#1 Focus only on essential elements
This first step probably seems forehead-slapping obvious: of course I should put the focus on the essential elements in my site, what am I, an idiot? But a surprising number of websites fail to achieve this and the result is a big mess of important and unimportant elements spewed onto a page. Identify what needs to be focused, just like with any good visual design or piece of art.
#2 20-80 Rule
What 20% of what’s on a page gives 80% of the value and content that people go there for? It could be the copy, some social proof (review snippets, testimonials, media badges), and a signup form or call-to-action button, for example. That’s the 20% right there. On your website, as well as on each individual page, focus on displaying only the 20% of site elements that are delivering 80% of that usefulness.
This isn’t a technical step but a principle that you can use as your guide to simplify your website design constantly. The 80-20 rule will help simplify your website design by pushing you to trim your site elements down to the essentials. This can also help increase your desired results that you hope to achieve on your website <—this is the goal.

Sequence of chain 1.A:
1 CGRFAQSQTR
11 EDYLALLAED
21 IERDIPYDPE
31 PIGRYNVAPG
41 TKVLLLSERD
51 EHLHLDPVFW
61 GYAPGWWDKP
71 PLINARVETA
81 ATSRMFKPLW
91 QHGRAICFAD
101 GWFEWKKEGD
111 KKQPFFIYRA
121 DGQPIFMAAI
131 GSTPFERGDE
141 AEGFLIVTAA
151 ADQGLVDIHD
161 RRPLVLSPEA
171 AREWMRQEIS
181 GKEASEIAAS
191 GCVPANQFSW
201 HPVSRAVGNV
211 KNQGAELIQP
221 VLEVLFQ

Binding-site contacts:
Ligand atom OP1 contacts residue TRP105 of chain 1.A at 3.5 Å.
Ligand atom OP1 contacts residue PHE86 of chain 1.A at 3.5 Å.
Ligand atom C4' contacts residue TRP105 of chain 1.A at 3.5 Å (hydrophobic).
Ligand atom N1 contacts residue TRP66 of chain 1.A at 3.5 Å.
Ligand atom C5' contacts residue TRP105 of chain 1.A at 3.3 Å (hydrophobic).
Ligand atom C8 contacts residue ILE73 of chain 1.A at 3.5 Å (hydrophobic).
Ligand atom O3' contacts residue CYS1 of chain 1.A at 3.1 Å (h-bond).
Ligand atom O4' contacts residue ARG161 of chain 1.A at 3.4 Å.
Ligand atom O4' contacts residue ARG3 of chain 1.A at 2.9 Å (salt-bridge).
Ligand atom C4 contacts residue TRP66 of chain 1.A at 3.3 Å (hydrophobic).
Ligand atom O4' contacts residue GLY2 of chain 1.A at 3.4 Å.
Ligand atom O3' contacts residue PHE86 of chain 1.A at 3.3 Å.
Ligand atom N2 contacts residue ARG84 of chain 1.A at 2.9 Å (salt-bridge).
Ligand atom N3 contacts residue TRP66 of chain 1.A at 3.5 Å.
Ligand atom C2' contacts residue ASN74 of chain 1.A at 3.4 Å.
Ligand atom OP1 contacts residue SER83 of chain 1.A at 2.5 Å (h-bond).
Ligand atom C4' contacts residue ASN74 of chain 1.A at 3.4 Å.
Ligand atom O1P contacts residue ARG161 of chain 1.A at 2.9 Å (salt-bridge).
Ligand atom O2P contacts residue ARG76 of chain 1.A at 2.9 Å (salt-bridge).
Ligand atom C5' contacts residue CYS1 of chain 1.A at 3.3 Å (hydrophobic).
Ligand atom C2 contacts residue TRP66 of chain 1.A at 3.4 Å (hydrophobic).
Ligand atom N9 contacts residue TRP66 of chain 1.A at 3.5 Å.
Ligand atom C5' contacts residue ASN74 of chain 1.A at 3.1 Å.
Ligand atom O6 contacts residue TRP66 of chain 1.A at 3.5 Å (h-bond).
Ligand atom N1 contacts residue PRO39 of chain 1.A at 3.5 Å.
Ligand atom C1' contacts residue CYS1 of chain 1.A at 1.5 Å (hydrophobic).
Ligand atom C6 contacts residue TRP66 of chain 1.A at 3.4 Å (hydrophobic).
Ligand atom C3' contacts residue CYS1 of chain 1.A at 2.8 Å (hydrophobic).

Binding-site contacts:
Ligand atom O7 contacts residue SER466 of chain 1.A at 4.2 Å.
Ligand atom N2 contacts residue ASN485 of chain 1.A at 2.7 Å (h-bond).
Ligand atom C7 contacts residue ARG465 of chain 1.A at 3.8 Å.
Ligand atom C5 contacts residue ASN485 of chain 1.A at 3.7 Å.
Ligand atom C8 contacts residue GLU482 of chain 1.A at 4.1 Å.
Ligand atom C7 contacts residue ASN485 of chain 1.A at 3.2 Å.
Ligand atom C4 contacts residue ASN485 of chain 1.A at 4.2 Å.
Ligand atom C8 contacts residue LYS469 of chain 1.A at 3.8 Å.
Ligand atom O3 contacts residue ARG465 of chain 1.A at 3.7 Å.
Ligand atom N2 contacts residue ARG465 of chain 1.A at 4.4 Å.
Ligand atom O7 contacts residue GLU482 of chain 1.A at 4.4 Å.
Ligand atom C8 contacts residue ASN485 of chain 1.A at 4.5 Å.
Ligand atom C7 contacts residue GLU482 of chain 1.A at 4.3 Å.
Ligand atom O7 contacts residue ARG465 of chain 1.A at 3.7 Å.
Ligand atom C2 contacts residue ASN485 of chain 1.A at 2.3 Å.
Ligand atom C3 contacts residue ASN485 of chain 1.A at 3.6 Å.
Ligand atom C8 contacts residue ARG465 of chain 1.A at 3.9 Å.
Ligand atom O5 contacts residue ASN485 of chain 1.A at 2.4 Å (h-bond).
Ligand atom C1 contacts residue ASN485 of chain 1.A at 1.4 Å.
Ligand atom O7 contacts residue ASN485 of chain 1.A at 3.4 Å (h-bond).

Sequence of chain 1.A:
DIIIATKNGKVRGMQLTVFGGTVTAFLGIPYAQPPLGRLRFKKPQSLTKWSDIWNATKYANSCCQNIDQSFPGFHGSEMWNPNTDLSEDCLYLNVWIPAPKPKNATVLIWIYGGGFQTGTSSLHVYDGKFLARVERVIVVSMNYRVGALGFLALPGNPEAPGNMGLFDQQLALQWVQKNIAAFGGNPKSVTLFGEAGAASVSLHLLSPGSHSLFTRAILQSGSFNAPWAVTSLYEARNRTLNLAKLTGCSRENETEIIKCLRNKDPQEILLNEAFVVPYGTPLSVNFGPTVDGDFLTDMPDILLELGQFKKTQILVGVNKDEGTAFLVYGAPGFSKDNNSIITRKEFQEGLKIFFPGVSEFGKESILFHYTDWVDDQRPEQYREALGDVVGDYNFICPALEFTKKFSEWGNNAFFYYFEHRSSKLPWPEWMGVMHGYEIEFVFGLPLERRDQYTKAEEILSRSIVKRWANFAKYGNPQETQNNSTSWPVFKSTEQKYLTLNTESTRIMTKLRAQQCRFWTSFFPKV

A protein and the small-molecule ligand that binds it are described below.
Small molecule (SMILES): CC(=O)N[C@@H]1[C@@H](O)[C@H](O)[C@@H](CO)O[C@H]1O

#3 Reduce the number of pages
Sounds crazy, right? A large part of simplifying your website design is to simply have fewer places to explore and click around. You can do that by trimming the page count. Either get rid of unnecessary pages that deep down inside you know aren’t needed, or at the very least, fuse multiple pages into one. I mean, you don’t really need to separate “about the site” and “about me” pages.
We’ve all been on websites with too many navigation menu items. We don’t know where to start navigating because we get overwhelmed by the choices. And when we get overwhelmed by being presented with too many choices, what happens? We go with choosing nothing. By having as few nav menu items as possible, you make your website not only simpler but more inviting and friendlier to visitors.
#4 Use more images and important content above the fold.
So if you want to increase the effectiveness of your website, have the main content and call-to-action elements above the fold. You can do something as simple as shortening the header height if you have a logo and a navigation menu at the top of your website.
Minimize the amount of scrolling on one page.
#5 Limit your color scheme
In order to simplify your website design visually, you need to limit your color scheme. When in doubt, use fewer colors. It’ll vary based on your design of course, but try sticking with no more than 2 or 3 colors to start off. If you need more subtlety and texture to your visual design, use shades of the same color – light blue for the background and darker blue for header and menu items.
You can have your website constructively simplified, but if the colors distract the eyes when you look at it rather than complimenting the content, then all that effort was for naught. So use fewer colors with your website design instead.